After Mr. DeSantis took office in 2019, Mr. Warren became a frequent critic. When the governor barred local governments from enacting their own Covid restrictions, Mr. Warren called the order “weak and spineless.” In 2021, he sought to organize opposition to a DeSantis-backed law that restricted political protests. In January 2022, Mr. Warren instituted a policy that made prosecutions of pedestrians and bicyclists for resisting arrest an exception rather than the rule, responding to studies that show the charge disproportionately affected Black people.
Florida’s Constitution allows governors to suspend local office holders for reasons including “malfeasance” or “neglect of duty” until the Legislature votes on whether to permanently remove or reinstate them. Mr. DeSantis was the first Florida governor in many decades known to have suspended an elected prosecutor over a policy difference.
By contrast, his predecessor, Rick Scott, publicly clashed with a prosecutor who refused to seek capital punishment and took death penalty cases away from her, but he did not force her from office.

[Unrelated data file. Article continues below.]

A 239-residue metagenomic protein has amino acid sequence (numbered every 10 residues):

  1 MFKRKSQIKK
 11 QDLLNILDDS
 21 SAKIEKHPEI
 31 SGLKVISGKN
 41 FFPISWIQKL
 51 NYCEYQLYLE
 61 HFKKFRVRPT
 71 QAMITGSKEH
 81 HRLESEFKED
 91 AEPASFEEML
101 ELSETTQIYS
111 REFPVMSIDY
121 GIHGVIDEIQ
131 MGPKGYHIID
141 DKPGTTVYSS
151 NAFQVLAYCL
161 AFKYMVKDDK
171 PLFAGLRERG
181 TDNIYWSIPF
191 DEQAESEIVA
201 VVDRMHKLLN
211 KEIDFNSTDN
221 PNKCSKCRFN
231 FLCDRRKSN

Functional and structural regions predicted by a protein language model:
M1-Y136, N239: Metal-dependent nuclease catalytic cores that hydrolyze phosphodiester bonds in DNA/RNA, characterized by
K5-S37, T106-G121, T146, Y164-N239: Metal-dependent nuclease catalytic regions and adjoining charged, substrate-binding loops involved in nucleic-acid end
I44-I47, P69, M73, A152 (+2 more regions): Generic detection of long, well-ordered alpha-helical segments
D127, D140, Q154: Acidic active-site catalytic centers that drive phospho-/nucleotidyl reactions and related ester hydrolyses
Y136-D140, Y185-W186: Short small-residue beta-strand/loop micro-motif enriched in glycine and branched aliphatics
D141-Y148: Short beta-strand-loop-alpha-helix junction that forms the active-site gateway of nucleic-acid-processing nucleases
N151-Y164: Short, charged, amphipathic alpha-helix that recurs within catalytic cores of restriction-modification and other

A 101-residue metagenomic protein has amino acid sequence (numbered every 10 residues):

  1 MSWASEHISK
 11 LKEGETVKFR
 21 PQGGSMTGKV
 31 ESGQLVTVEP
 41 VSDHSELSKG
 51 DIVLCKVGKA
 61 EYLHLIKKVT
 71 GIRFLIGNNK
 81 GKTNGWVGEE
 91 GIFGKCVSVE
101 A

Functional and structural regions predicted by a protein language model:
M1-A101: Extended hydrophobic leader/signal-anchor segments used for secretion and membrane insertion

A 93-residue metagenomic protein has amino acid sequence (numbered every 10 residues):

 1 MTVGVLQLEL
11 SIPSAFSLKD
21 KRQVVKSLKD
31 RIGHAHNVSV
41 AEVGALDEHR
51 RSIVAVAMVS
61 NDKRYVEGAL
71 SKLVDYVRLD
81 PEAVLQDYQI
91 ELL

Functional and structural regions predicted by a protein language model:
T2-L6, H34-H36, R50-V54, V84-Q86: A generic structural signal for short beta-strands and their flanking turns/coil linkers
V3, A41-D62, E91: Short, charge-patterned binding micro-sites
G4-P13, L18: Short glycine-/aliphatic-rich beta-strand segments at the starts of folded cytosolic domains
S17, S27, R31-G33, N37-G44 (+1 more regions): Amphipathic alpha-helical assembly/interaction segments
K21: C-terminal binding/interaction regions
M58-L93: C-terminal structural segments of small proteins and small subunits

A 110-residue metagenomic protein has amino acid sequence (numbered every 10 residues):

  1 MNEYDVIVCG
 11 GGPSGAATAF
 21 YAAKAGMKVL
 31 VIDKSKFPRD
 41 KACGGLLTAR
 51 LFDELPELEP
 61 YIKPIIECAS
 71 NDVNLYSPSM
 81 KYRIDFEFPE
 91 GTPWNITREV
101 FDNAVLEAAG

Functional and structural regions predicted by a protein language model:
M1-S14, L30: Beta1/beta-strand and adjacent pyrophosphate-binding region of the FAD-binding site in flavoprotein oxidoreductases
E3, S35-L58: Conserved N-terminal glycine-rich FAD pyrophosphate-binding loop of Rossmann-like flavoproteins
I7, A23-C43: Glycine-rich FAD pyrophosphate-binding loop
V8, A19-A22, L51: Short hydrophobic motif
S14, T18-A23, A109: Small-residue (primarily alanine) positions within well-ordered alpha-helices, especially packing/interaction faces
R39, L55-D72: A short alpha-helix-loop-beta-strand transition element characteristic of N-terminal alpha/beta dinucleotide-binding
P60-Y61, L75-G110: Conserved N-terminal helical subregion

For months, Mr. Keefe’s dossier on Mr. Warren failed to cross the threshold to take action against him, Mr. DeSantis’s lawyers later testified. Then, in June, after the Supreme Court overturned the federal right to an abortion, an advocacy group released a statement signed by Mr. Warren and 91 other prosecutors around the country.
In it, they vowed to “exercise our well-settled discretion and refrain from prosecuting those who seek, provide or support abortions.”
Whether the pledge would have any practical impact in Hillsborough County was unclear. Criminal cases of any kind involving abortion had been exceptionally rare in Florida. A new law banning abortions after 15 weeks of pregnancy was being appealed.
Florida legislators passed a law banning abortions after 15 weeks of pregnancy, but the measure has been held up in court.Credit…Cristobal Herrera-Ulashkevich/EPA, via Shutterstock
Mr. Warren told a TV reporter that the statement should not be read as a blanket policy: He would individually evaluate any cases that emerged. The governor’s aides saw the TV report and disregarded it, according to court records.
Ryan Newman, the governor’s general counsel, and Ray Treadwell, Mr. Newman’s deputy, testified that the pledge was the evidence they needed. Mr. Warren had said he would not enforce abortion laws, and could therefore be considered negligent and incompetent.